Donaire: My fight with Nishioka is #1 challenging to become the #1

By Dwight Chittenden: IBF/WBO super bantamweight champion Nonito Donaire (29-1, 18 KO’s) has his mind made up that his fight against former WBC lightweight champion Toshiaki Nishioka (39-4-3, 24 KO’s) is a bout pitting the two best fighters at 122 going up against each other on October 13th at the Home Depot Center, in Carson, California, United States. What’s interesting is how different Donaire sees this fight compared to the average boxing fan who have seen Nishioka fight recently. To many of them, this is just another one of Donaire’s fight against a guy that isn’t on his level, and hardly a fight against the number #1 super bantamweight fighter in the division.

Nishioka may be seen that way in terms of ranking by the Ring Magazine, who have him as the #1 fighter in the super bantamweight division, but in reality the 36-year-old Nishioka doesn’t look to be the same fighter he once was. He’s definitely slowed down to where you can make an argument that he might not even be the 4th best fighter in the division. Right now, you’d have to say that Donaire is #1, Guillermo Rigondeaux #2, and Abner Mares #3. It’s a toss up between former WBO super bantamweight champion Wilfredo Vazquez Jr. and Nishioka who the number #4 super bantamweight is. I personally see Vazquez Jr. as the better fighter at this point due to Nishioka’s aging.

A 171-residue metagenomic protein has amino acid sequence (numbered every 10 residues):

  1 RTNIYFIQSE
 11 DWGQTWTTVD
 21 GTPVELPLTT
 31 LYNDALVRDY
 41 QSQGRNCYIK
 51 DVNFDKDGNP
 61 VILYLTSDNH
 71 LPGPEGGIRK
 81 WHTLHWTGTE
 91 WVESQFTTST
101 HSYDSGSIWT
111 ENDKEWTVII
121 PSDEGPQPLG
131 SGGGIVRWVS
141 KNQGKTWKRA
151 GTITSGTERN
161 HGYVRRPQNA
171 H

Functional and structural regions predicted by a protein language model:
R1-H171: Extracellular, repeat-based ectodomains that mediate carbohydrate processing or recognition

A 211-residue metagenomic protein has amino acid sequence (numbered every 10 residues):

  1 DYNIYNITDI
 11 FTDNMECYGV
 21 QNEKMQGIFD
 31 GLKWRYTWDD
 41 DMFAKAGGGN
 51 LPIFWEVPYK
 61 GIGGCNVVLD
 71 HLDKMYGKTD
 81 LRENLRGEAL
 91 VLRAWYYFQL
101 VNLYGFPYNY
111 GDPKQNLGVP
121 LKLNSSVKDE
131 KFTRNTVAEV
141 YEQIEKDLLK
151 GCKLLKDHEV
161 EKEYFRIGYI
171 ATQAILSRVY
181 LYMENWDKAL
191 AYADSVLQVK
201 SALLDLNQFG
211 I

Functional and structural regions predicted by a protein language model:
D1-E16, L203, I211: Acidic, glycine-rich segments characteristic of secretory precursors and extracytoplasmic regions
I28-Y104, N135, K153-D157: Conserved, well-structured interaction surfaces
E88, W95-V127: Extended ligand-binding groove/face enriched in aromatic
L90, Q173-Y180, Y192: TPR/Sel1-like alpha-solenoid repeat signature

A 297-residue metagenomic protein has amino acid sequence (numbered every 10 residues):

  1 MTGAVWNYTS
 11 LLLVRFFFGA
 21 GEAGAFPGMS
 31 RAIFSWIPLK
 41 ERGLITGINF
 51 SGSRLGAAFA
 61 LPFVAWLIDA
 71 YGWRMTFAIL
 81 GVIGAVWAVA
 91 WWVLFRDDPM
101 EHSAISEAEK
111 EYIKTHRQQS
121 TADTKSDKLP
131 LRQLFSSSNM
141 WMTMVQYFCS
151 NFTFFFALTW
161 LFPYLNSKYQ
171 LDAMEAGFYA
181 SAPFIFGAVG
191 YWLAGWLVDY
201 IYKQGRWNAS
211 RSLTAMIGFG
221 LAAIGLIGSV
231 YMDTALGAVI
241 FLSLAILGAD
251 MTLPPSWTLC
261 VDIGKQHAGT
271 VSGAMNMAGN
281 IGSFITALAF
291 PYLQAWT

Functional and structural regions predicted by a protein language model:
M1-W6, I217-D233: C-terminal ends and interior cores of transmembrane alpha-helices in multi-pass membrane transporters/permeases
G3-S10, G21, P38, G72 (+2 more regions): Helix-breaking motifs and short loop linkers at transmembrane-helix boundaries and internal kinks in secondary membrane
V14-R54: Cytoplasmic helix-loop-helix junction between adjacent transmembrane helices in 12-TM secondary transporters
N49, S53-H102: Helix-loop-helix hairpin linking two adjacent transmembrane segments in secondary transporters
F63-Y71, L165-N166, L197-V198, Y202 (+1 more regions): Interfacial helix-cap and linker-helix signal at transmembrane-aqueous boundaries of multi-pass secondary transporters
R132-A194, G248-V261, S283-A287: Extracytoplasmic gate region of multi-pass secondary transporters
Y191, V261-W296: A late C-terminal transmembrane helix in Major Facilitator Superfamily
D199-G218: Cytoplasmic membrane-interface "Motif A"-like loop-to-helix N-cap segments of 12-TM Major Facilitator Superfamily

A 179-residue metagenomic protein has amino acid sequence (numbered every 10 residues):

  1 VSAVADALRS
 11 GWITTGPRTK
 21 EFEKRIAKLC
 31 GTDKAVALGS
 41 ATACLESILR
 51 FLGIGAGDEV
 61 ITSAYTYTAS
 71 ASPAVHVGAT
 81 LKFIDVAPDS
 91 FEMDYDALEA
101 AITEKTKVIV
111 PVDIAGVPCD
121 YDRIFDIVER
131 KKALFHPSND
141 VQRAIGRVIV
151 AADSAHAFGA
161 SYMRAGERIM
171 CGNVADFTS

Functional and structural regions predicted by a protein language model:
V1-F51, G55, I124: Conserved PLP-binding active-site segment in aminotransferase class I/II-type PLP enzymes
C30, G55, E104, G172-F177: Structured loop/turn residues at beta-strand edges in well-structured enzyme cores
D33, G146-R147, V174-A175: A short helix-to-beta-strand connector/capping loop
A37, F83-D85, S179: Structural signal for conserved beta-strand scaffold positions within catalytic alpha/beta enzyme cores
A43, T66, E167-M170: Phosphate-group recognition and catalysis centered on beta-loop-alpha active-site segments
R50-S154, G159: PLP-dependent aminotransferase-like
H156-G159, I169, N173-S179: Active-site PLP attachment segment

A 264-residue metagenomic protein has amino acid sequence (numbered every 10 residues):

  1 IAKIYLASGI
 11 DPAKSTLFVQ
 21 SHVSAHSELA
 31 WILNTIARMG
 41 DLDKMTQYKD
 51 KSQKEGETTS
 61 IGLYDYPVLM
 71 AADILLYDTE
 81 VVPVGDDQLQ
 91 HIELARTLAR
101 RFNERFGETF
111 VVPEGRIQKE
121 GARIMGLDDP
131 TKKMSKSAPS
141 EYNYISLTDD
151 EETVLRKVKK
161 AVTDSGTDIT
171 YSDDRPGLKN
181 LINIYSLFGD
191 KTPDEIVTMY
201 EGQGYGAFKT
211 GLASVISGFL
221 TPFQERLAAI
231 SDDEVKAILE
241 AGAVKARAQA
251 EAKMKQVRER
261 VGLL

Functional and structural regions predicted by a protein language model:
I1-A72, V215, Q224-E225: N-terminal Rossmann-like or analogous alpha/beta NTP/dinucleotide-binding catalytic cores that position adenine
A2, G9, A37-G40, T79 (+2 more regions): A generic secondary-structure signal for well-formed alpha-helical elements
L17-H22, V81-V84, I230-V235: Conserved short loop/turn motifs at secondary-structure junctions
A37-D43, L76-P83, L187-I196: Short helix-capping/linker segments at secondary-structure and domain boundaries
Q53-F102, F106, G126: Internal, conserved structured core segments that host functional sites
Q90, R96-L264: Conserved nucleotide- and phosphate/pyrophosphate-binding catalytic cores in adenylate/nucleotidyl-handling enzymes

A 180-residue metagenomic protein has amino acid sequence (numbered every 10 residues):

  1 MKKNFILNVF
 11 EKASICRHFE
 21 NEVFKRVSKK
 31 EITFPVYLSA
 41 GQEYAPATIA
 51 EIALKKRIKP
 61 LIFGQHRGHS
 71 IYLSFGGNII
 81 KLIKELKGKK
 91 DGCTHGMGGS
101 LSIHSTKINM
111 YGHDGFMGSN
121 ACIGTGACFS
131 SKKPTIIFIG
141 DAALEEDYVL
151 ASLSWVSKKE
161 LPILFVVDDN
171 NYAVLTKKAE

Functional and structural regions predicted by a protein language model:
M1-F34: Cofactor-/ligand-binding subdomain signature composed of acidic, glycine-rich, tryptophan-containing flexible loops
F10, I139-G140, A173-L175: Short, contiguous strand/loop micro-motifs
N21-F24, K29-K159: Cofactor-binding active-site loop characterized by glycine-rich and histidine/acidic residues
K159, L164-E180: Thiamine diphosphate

Donaire said in an interview with Japanese Mobile “I see this fight as the number #1 [Nishioka], and the one who’s challenging the number #1 to become number #1 [Donaire]. To me, it’s the best fighter [Nishioka] against the best fighter to prove who is the best.”

I don’t see it that way. I see it as Donaire, who hasn’t proven he’s even the #2 fighter yet, fighting a guy that used to be the number #1 fighter at super bantamweight during a weak era for the division. When Nishioka was the WBC champ from 2009 to 2011, the super bantamweight division wasn’t that good. It’s now become very good with the addition of Rigondeaux, Donaire and Mares. So Nishika’s position as the tough guy is now very much in question because he never beat anyone as good as those guys, never. And Nishioka has plenty of losses on his resume from fighters that are arguably way inferior to Rigondeaux, Mares and Donaire.